“For years Chinese government regulators have discussed the need to impose tighter limits on emissions. But they have done nothing because of a bureaucratic turf war, a Chinese government official and Chinese incineration experts said. The Chinese government is struggling to cope with the rapidly rising mountains of trash generated as the world’s most populated country has raced from poverty to rampant consumerism. Beijing officials warned in June that all of the city’s landfills would run out of space within five years. The governments of several cities with especially affluent, well-educated citizens, including Beijing and Shanghai, are setting pollution standards as strict as Europe’s. Despite those standards, protests against planned incinerators broke out this spring in Beijing and Shanghai as well as Shenzhen. Increasingly outspoken residents in big cities are deeply distrustful that incinerators will be built and operated to international standards.”

The Japanese were smart when they built their incinerators in Tokyo by including facilities that neighborhoods needed like fitness centers and swimming pools. The Tokyo complex also has a health clinic for the elderly. Sweetening the facility to include needed or desired facilities followed the old adage that “a spoonful of sugar helps the medicine go down.” The Japanese facilities were costly, but the people there believe the costs were worth it. The Baoan incinerator did come with one sweetener; it “generates enough power to light 40,000 households.” Chinese citizens have a right to be skeptical of their government because further inland (away from the educated masses who might protest) the government, according to Bradsher, continues to build “far dirtier incinerators.” Such actions imply that government policies are made for expediency rather than out of self-enlightenment. Of course, it’s not just Chinese citizens who are negatively affected by poorly constructed and operated incinerators. Everyone downwind from the incinerators (which means everyone eastward of China) is also affected.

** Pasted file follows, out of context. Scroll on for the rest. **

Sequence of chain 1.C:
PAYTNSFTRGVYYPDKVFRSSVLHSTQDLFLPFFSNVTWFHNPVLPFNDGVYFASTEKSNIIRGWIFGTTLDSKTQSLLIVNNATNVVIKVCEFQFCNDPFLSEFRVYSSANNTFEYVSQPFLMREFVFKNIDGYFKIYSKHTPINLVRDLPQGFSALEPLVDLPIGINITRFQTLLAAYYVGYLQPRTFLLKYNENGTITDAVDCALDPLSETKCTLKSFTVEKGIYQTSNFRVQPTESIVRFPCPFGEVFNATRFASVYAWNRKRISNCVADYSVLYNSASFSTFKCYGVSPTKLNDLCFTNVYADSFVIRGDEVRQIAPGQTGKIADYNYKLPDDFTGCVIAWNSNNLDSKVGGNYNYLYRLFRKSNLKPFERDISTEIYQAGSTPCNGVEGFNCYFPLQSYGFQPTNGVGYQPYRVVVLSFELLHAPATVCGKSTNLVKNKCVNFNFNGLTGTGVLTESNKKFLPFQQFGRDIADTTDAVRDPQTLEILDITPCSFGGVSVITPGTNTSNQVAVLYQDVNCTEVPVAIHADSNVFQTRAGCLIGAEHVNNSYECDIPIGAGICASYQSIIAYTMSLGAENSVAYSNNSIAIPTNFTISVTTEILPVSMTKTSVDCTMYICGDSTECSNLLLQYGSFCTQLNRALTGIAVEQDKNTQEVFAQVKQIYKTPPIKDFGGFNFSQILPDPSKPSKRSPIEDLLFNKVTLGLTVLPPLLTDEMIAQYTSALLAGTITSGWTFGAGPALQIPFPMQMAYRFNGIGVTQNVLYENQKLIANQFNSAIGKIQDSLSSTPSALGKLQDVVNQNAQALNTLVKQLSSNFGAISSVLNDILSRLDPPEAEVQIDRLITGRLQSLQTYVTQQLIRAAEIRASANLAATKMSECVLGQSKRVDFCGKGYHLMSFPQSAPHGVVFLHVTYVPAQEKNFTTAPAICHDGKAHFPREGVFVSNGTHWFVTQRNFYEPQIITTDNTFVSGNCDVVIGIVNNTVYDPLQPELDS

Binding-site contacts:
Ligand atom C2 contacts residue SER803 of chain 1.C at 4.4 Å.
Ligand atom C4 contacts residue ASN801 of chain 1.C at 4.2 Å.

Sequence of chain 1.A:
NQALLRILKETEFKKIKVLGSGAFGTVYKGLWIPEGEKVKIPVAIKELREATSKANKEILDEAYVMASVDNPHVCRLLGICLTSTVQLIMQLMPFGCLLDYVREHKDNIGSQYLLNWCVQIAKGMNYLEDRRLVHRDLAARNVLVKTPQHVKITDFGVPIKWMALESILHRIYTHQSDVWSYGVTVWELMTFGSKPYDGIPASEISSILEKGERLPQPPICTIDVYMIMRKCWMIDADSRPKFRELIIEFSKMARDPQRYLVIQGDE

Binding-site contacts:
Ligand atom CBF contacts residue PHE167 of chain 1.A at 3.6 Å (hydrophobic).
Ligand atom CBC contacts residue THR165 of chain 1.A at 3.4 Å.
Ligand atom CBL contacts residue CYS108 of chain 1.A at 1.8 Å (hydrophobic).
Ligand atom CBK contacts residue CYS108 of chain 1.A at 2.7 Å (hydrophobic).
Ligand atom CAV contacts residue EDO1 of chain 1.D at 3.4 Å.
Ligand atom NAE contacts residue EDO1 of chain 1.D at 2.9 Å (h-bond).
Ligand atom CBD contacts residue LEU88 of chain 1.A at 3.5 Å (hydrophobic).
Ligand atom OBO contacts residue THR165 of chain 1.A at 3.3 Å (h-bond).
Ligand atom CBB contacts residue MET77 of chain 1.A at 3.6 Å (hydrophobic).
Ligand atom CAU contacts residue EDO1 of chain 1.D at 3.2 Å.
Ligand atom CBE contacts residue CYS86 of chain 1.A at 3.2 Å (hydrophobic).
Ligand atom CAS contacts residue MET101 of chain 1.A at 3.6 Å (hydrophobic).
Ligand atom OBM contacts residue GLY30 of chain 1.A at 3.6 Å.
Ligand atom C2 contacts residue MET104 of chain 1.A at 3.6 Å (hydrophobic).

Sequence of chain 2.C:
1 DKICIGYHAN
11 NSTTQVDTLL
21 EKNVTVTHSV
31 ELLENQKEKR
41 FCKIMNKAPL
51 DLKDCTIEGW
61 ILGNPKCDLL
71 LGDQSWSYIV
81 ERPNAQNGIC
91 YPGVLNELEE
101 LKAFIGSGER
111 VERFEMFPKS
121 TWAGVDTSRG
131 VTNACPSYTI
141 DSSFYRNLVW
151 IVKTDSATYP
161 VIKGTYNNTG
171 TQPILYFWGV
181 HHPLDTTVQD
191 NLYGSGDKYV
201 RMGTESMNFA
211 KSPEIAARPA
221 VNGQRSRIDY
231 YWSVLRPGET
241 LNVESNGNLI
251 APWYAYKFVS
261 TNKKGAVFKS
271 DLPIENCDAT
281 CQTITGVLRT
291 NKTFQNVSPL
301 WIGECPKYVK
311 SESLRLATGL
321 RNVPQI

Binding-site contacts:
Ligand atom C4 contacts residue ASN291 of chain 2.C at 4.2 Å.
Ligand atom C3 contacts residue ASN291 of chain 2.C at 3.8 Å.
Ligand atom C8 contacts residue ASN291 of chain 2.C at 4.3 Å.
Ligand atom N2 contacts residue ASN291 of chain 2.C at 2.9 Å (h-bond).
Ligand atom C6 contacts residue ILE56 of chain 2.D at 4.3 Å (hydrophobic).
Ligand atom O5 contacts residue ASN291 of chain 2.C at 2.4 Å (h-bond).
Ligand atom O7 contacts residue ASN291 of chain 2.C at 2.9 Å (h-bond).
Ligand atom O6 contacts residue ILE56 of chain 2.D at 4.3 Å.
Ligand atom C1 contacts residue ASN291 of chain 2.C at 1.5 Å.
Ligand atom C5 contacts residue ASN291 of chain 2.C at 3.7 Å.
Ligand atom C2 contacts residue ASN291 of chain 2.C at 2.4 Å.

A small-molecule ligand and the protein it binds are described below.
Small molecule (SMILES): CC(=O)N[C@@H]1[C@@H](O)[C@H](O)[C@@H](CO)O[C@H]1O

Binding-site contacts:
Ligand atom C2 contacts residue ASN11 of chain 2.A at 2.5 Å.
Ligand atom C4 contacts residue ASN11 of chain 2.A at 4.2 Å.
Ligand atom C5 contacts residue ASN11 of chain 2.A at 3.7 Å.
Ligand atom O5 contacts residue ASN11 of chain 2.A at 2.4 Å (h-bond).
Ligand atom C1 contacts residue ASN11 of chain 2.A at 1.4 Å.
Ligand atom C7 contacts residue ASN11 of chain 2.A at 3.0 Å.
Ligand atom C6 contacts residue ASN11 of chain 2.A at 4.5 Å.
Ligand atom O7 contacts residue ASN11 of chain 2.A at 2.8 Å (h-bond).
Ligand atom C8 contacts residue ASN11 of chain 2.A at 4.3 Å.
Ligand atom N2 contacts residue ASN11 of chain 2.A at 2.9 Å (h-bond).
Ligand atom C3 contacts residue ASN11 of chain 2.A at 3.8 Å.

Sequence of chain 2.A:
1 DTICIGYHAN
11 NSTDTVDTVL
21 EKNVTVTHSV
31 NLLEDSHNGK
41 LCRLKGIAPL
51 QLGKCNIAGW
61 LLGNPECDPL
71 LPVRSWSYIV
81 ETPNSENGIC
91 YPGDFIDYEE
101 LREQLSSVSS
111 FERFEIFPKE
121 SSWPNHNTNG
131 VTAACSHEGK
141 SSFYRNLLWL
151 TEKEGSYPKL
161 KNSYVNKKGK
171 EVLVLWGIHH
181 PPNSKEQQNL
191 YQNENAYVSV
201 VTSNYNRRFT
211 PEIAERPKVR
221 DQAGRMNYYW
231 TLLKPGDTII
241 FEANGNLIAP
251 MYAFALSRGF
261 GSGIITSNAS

“Incinerators play the most important role in emissions of dioxin. Little research has been done on dioxin crossing the Pacific. But analyses of similar chemicals have shown that they can travel very long distances. A 2005 report from the World Bank warned that if China built incinerators rapidly and did not limit their emissions, worldwide atmospheric levels of dioxin could double. China has since slowed its construction of incinerators and limited their emissions somewhat, but the World Bank has yet to do a follow-up report. Airborne dioxin is not the only problem from incinerators. The ash left over after combustion is laced with dioxin and other pollutants. Zhong Rigang, the chief engineer at the Baoan incinerator here, said that his operation sent its ash to a special landfill designed to cope with toxic waste. But an academic paper last year by Nie Yongfeng, a Tsinghua University professor and government adviser who sees a need for more incinerators, said that most municipal landfills for toxic waste lacked room for the ash, so the ash was dumped.”

Incinerators, even dirty ones, are attractive to governments because most places are running out of space for landfills — and landfills have there own problems.

“Decay in landfills … releases large quantities of methane, a powerful global warming gas, said Robert McIlvaine, president of McIlvaine Company, an energy consulting firm that calculates the relative costs of addressing disparate environmental hazards. Methane from landfills is a far bigger problem in China than toxic pollutants from incinerators, particularly modern incinerators like those in Baoan, he said.”

Bradsher concludes, “Critics and admirers of incinerators alike call for more recycling and reduced use of packaging as ways to reduce the daily volume of municipal garbage.” In China and elsewhere in the developing world, however, people have shown little interest in recycling. As a result mountains of trash continue to pile up. Take, for example, a country like Senegal [“In a Senegal Slum, a Building Material Both Plentiful and Perilous,” by Adam Nossiter, New York Times, 2 May 2009]. Senegal, of course, has significantly fewer resources than China to apply against the challenge of its mounting trash. The affects of exposure to toxic substances coming from trash heaps, however, are just as tragic on Senegalese citizens as they are on Chinese citizens. Nossiter begins his report by relating the story of a 7-year-old boy who drowned while playing on what he thought was solid ground in Guédiawaye, Senegal. The “ground” turned out to be several feet of trash floating on water through which the young boy fell. He continues: